This precious balm to every earthly woe, bring a tall specimen within the area of the paper, "the refreshing dew of Hermon, which fell upon the hill and, also, have the additional recommendation of of Zion;" it nourishes and gladdens every benevolent exhibiting the fructification of the fern, which, it is heart, it softens the temper, it doubles every pleasure, it well known, grows on the back of the frond.Con- lessens every care ; without it human beings become savage, trivances in short, of this kind, will readily present selfish, and morose; they lose the blessing which God has themselves to an ingenious mind; and it is not promised to it in this life, and that life for evermore, which

is a heaven of love and benevolence - Mrs, KING. necessary to enter into more minute details.

There are little difficulties and inconveniences, be Now you say, alas ! Christianity is hard : I grant it; but it remembered, to be encountered, more or less, in gainful and happy. I contemn the difficulty, when I remost things, even in our pleasures and recreations, spect the advantage. The greatest labours that have and if they cannot be wholly avoided, they may

answerable requitals, are less than the least that have no generally be met and remedied in part. We believe regard. Believe me, when I look to the reward, I would

not have the work easier. It is a good Master whom we that the very act of surmounting such obstacles, adds

serve, who not only pays, but gives ; not after the propora relish to the pursuits in which they occur. After tion of our earnings, but of his own mercy.—Bishop HALL. the specimens are mounted, they should be arranged either in systematic or in natural order, and deposited Death finds us 'mid our play-things, snatches us in pasteboard cases, made like a portfolio, or the As a cross nurse might do a wayward child, binding of a book; and, above all, care must be

From all our toys and baubles. His rough call

Unlooses all our favourite ties on earth, taken to preserve them from damp, which, next to

And well if they are such as may be answerd insects, is the worst enemy to the collector, and the In yonder world, where all is judged of truly, most destructive of the fruits of his labours,

SIR WALTER SCOTT,

There were, on the 20th of last November,
SAVINGS' BANKS.
Male and Female Servants

1037 Mechanics and Artizans

414 The attention of the public cannot be drawn too Children

406 Trust Accounts, principally for Children

597 closely to the advantages of these valuable institu

Needlewomen, Shopwomen, &c

293 tions. Here is afforded a secure depository for the Sinall Dealers

152

172

Labourers and Journeymen hard-earned savings of industry and toil, which have

Teachers

66 been too often lost, either by misplaced confidence in

Shopnien.

135 individuals, or by idle, perhaps, too frequently, mis Various minor Classes

205 chievous, gratifications. And this evil, in a great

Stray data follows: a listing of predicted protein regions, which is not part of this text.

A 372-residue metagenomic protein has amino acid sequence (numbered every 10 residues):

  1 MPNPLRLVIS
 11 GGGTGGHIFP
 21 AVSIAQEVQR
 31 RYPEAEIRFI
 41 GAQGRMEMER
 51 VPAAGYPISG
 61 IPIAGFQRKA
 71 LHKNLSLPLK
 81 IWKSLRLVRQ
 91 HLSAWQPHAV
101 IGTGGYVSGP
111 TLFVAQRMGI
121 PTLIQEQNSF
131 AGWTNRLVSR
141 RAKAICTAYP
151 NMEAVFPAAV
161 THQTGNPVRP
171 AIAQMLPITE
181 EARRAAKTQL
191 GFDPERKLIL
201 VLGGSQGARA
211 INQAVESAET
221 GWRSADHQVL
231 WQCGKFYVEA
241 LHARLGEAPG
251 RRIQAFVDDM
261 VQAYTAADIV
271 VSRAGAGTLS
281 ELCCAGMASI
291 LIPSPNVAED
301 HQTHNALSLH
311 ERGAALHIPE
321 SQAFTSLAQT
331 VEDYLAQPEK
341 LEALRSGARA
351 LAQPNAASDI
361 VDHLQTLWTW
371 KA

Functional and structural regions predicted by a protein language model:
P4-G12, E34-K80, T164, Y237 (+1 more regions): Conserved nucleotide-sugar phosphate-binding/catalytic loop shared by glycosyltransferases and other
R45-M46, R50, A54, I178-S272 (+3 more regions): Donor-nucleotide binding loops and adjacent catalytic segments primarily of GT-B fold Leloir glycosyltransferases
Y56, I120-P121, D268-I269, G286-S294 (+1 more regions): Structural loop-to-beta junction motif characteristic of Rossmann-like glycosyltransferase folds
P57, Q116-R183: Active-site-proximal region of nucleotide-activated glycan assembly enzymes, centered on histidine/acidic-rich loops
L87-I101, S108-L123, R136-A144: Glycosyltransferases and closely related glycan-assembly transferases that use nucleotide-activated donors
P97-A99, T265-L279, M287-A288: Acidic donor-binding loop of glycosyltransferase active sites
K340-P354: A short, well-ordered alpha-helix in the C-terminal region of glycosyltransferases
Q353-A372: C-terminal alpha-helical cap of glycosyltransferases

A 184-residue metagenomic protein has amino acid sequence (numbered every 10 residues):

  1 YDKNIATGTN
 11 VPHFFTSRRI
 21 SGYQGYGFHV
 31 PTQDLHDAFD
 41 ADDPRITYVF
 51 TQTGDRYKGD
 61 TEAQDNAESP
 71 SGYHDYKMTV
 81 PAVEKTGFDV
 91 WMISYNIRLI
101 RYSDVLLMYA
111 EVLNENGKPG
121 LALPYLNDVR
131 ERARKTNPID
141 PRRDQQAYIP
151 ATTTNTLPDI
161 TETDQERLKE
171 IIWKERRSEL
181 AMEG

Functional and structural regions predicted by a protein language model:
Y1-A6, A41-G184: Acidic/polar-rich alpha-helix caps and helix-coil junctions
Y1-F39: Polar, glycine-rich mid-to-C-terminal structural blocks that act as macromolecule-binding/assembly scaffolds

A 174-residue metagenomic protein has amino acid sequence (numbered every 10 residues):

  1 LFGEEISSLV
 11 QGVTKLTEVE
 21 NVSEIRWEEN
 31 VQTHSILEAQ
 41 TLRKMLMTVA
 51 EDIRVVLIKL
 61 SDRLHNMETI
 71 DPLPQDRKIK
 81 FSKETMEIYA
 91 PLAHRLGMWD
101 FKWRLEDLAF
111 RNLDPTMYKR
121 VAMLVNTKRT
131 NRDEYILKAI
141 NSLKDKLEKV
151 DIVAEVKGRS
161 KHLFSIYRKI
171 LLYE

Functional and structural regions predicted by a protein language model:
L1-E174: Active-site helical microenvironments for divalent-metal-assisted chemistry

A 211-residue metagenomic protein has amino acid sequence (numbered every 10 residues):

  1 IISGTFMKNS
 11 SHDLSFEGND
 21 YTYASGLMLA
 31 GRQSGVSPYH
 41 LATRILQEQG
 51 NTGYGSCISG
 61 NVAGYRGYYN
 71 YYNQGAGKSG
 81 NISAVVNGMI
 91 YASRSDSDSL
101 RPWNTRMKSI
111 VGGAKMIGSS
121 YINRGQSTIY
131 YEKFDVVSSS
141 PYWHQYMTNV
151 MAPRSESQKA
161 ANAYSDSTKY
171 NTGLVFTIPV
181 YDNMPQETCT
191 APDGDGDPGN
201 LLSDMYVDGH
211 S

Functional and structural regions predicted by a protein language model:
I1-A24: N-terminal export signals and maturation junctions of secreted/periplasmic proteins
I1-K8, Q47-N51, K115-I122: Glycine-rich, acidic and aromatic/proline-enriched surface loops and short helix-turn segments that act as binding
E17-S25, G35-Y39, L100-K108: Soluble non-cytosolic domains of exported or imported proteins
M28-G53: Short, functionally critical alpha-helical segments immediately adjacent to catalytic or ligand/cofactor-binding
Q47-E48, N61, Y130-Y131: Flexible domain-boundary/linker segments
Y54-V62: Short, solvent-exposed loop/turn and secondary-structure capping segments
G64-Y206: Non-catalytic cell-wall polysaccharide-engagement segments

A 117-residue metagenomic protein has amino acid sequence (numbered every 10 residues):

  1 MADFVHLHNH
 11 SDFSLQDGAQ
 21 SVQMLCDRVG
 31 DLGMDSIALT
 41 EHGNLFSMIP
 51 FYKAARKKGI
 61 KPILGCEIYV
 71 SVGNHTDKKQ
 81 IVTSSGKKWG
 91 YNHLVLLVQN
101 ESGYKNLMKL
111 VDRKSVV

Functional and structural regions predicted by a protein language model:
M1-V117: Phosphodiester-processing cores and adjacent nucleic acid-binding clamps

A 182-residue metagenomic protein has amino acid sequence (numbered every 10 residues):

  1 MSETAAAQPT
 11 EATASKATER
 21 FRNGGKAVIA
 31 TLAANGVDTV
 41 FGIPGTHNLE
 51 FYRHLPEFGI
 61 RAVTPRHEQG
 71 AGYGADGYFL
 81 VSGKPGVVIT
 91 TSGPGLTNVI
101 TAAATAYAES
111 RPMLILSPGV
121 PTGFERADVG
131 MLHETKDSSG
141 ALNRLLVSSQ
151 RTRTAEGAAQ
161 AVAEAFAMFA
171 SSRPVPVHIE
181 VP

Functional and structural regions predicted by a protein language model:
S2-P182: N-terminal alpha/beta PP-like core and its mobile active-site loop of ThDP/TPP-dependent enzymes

Making a total of ......3471 measure, arises from the want of ready and satisfactory means of laying by even the smallest sum of Deposit accounts then open in the Savings Bank of

the Parish of Marylebone, alone. money as it could be spared. There are few, if any, of the labouring classes, however low the wages of

ALL FOOLS' DAY. their particular calling may be, who have not, some time, or other of their lives, a trifle more than

'Twas on the morn when April doth appear, is called for by their unavoidable necessities; and And wets the primrose with its maiden tear; this surplus is too often expended in unnecessary

'Twas on the morn when laughing Folly rules,

And calls her sons around, and dubs them Fools; indulgences, instead of being husbanded for future

Bids them be bold, some untried path explore, need: how much we all, on various occasions in our And do such deeds as Fools ne'er did before. lives, are in want of more than our immediate means afford, it has fallen to the lot of but few not to know The following brief notice, extracted (chiefly) from

Brand's interesting work on Popular Antiquities, may and feel. The greatest advantages of Savings Banks, even

be deemed acceptable by our readers at the present in a mere pecuniary point of view, are scarcely period of the year. Like many a custom derived known; as there are not many who give much consi- from remote antiquity, the fooleries of the first of deration to the dry detail of figures; but it will be April have been fancifully traced up to various found, that even the trifling sum of one shilling, origins, most of which, by their plausibility, lay deposited weekly in a bank for savings, will, at the great claim to our belief; the only difficulty consists expiration of thirty-two years, have increased to the in deciding between their respective merits. It will sum of 1491. 12s. 5d., of which no less than 661. 2s. 5d. be well if any reason can be given for the existence will be the accumulation of INTEREST ; which is little of so absurd a custom. Poor Robin, in his Almanac short of the principal from time to time deposited.